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When the Taliban seized control of Afghanistan in 2021 after two decades of democratic rule, the world watched in horror. Despite initial promises that women would be able to exercise their rights within Sharia Law, the Taliban has systematically excluded women and girls from public life.
In the months that have followed, the situation has only grown more desperate for Afghanistan’s women, who now live under one of the most restrictive regimes in the world. They are unable to access secondary education, travel without a male relative, and even more recently have been banned from attending universities and working for aid organisations, further erasing professional and public opportunities.
To keep the spotlight on this worsening crisis – which is only being compounded by economic sanctions and the near-total isolation of Afghanistan in a global context – join GIWL for a conversation about women’s rights under the Taliban and the need to not lose focus on the plight of women in Afghanistan.
The event will begin with a screening of the award-winning four-minute short film Samira’s Camera, which powerfully illustrates the plight of Afghan women during the regime change.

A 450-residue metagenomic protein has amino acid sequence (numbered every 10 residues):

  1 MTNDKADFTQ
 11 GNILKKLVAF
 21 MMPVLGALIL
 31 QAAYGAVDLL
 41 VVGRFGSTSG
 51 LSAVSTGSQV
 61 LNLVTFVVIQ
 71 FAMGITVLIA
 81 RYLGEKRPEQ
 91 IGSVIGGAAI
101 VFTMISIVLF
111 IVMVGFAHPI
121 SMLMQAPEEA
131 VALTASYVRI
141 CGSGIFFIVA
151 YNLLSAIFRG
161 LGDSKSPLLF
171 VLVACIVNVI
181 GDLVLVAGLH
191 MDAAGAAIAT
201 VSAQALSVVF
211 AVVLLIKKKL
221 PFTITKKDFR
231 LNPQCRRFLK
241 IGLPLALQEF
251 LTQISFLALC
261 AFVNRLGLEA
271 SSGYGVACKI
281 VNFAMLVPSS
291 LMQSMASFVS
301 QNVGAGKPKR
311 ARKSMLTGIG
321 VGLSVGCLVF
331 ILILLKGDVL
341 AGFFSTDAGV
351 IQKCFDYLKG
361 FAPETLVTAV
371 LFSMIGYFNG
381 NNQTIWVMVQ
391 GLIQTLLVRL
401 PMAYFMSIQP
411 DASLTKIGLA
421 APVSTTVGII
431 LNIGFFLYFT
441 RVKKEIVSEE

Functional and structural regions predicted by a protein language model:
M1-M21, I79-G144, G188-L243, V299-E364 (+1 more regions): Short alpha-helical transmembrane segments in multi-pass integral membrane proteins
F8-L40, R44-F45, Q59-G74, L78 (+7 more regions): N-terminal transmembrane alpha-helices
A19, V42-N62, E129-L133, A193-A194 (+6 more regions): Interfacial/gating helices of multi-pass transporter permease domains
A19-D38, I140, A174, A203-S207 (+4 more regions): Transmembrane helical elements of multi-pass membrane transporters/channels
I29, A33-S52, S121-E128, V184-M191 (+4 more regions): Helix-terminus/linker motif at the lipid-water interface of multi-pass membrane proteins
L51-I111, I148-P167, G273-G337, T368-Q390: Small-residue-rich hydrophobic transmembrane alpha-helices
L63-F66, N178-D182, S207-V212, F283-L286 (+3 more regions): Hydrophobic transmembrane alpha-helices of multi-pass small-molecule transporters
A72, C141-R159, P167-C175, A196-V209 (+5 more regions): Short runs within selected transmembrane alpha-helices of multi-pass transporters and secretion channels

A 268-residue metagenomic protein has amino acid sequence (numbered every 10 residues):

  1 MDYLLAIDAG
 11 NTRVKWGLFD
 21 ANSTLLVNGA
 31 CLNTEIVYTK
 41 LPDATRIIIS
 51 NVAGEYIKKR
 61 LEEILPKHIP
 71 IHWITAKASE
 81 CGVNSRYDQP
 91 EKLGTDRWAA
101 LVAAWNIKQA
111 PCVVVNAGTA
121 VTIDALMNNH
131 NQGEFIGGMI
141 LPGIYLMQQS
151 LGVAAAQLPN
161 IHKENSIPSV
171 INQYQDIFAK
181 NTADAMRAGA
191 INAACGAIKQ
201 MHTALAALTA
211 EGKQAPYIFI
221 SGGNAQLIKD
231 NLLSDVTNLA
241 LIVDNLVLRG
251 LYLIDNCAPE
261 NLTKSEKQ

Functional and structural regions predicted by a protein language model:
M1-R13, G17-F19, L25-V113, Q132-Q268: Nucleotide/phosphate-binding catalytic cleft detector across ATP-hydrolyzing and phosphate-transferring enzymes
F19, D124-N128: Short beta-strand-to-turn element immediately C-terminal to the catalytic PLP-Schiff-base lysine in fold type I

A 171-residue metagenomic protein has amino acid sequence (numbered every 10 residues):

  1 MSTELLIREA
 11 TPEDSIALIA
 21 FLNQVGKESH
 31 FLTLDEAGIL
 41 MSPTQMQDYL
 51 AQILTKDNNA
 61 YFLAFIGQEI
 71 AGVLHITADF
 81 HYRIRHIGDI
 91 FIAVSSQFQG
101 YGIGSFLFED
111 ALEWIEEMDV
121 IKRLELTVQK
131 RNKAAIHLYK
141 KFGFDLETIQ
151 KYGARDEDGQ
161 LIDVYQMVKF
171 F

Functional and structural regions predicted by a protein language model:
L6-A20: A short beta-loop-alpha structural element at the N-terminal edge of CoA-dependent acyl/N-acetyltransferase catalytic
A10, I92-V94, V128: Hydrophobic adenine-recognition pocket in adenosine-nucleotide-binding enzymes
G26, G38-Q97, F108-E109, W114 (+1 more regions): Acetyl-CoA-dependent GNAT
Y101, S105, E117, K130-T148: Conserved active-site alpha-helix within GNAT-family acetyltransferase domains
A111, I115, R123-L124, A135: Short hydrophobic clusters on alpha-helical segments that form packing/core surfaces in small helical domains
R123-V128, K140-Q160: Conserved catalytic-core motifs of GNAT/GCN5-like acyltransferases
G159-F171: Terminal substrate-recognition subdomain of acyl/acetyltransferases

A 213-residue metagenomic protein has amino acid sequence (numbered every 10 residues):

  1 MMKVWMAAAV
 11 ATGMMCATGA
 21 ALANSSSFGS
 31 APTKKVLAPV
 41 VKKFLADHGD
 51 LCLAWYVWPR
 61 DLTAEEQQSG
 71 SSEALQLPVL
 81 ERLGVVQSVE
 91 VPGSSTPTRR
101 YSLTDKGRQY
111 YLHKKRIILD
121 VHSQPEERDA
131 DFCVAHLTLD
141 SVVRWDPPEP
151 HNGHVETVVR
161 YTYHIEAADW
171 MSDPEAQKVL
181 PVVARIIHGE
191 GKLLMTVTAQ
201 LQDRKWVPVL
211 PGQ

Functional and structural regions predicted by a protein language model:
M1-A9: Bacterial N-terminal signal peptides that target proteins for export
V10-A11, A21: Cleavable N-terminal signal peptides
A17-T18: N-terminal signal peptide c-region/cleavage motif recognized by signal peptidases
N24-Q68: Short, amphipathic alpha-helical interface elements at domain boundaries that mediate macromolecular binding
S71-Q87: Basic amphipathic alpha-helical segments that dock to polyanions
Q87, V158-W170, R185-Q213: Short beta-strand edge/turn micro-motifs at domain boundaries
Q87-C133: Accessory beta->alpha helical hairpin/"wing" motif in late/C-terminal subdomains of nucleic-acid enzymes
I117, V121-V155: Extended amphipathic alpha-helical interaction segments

- Zahra Joya, journalist and founder of Rukhshana Media, an organisation that tells the stories of Afghan women globally
- Christina Lamb, Chief Foreign Correspondent, The Sunday Times
- Paula Kweskin, founder of the 49%, and attorney specialising in international humanitarian and human rights law. Director of Samira’s Camera.
- Sveto Muhammad Ishoq, women's rights activist, TEDx speaker and social entrepreneur
- Julia Gillard, 27th Prime Minister of Australia and Chair of the Global Institute for Women's Leadership (chair)
Science Gallery London
Great Maze Pond, London, SE1 9GU